Will the AUD's run continue? In our view, near current levels the AUD looks to have discounted much of the positive news around China’s economic reawakening, while additional RBA rate rises in February and March should also be factored in. As such the outcome of the US Fed meeting (Thursday morning AEDT) is likely to be a major determinant of the AUD’s near-term performance. The Fed is expected to move again, with a smaller 25bp rate hike telegraphed. But where markets may be complacent, in our opinion, is around how long the Fed is looking to maintain very high/restrictive interest rate settings in order to get inflation sustainably back down to target. Based on how tethered markets are to the US policy outlook we believe a strong push back by the Fed on the rate cuts from mid-2023 view, particularly if it is backed up by solid US jobs and wages data throughout the week, could generate a wobble across buoyant risk assets, provide short-term support for the USD, and/or take some heat out of the AUD.
AUD event radar: China PMIs (31st Jan), US FOMC meeting/Fed Chair Powell speaks (2nd Feb), ECB policy meeting (3rd Feb), US employment report (4th Feb), RBA policy meeting (7th Feb), US CPI data (15th Feb), AU jobs data (16th Feb), RBA Gov. Lowe speaks (17th Feb), AU wages (22nd Feb), RBNZ policy meeting (22nd Feb).
AUD levels to watch (support / resistance): 0.6962, 0.7053 / 0.7172, 0.7220
It has been one-way traffic for USD/SGD since touching its cyclical peak (1.4492) in late-September. USD/SGD is on track to record its 4th straight monthly fall in January, its longest such run since 2017. The downturn in the USD as markets adjusted their outlook about how high the US Fed could lift interest rates and how long before the next policy easing cycle starts, signs Europe’s recession may not be a dire as many were fearing, and the supportive growth impulse for Asia generated by China’s COVID policy U-turn have driven the ~9.4% decline in USD/SGD.
Will USD/SGD’s relentless slide continue? In our view, there is scope for USD/SGD to pause for breath and it could stage a bit of a near-term recovery. The US Fed and ECB policy meetings are in focus this week, and while 25bp and 50bp rate hikes are widely expected, relatively ‘hawkish’ messages that lean against the markets current optimism that the battle against inflation has been won, downside growth risks have lessened, and that central banks could step in and cut interest rates later this year to boost activity may generate some renewed volatility and/or see the USD make up a little lost ground. SGD event radar: China PMI (31st Jan), US FOMC policy meeting/Fed Chair Powell speaks (2nd Feb), ECB policy meeting (3rd Feb), US employment report (4th Feb), RBA policy meeting (7th Feb), US CPI (15th Feb).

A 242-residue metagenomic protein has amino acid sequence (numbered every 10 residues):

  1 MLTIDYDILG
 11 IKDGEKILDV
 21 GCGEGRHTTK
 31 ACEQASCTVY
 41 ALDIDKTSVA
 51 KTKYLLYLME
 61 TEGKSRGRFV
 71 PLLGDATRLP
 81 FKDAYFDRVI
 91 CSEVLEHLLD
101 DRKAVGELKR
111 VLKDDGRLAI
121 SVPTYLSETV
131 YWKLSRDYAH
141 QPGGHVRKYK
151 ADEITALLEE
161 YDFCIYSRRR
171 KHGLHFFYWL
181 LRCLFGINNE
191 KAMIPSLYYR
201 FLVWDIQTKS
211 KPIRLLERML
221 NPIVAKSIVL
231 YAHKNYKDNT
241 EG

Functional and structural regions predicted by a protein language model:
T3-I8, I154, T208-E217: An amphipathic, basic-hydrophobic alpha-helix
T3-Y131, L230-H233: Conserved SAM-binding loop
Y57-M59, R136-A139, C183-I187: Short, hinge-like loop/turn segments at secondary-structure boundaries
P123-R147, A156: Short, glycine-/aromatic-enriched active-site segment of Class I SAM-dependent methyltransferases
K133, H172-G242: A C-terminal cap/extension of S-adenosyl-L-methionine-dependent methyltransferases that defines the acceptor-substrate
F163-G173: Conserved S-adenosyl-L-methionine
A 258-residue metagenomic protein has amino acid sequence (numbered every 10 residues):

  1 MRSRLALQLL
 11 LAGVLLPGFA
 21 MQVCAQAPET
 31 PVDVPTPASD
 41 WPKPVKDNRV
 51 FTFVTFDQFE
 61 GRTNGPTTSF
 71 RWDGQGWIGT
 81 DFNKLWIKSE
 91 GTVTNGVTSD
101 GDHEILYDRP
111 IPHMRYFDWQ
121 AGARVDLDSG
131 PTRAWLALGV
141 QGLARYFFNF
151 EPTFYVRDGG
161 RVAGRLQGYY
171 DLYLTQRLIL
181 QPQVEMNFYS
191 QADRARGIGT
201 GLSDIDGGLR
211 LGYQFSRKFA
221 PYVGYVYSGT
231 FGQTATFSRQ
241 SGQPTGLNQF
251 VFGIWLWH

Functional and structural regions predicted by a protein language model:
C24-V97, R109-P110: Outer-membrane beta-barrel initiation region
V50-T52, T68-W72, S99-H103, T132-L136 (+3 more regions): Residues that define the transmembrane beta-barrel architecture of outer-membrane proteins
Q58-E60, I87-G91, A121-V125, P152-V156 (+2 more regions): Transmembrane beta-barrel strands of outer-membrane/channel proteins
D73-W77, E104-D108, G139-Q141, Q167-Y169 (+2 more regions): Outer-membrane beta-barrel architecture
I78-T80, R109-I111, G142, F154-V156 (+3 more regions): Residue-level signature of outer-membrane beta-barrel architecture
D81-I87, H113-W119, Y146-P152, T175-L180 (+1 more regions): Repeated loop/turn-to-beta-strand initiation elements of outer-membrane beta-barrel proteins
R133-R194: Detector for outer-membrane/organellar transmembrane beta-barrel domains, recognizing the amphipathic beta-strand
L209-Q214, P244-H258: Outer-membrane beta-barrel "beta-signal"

SGD levels to watch (support / resistance): 1.3009, 1.3054 / 1.3260, 1.3330
Peter Dragicevich Currency Strategist - APAC email@example.com
MONDAY (30th January)
CNH Local Chinese Markets Re-Open After The Lunar New Year Holiday
TUESDAY (31st January)
JPY Industrial Production (Dec) (10:30am)
CNH Manufacturing & Services PMIs (Jan) (12:30pm)
USD IMF World Economic Outlook Update (12:30pm)
EUR GDP (Q4) (9pm)
WEDNESDAY (1st February)
USD Employment Cost Index (Q4) (12:30am)
AUD House Prices (Jan)
NZD Labour Market (Q4) (8:45am)
EUR CPI Inflation (Jan) (9pm)
THURSDAY (2nd February)
USD ADP Employment (Jan) (12:15am)
USD ISM Manufacturing (Jan) (2am)
USD JOLTS Job Openings (Dec) (2am)
USD FOMC Policy Meeting (6am)
USD Fed Chair Powell Speaks (from 6:30am)
AUD Building Approvals (Dec) (11:30am)
GBP Bank of England Policy Meeting (11pm)
FRIDAY (3rd February)
EUR ECB Policy Meeting (12:15am)
EUR ECB President Lagarde Speaks (from 12:45am)
AUD New Housing Finance (Dec) (11:30am)
SATURDAY (4th February)
USD Non-Farm Payrolls, Unemployment (Jan) (12:30am)
USD ISM Services (Jan) (2am)
*Note, all times/dates provided are AEDT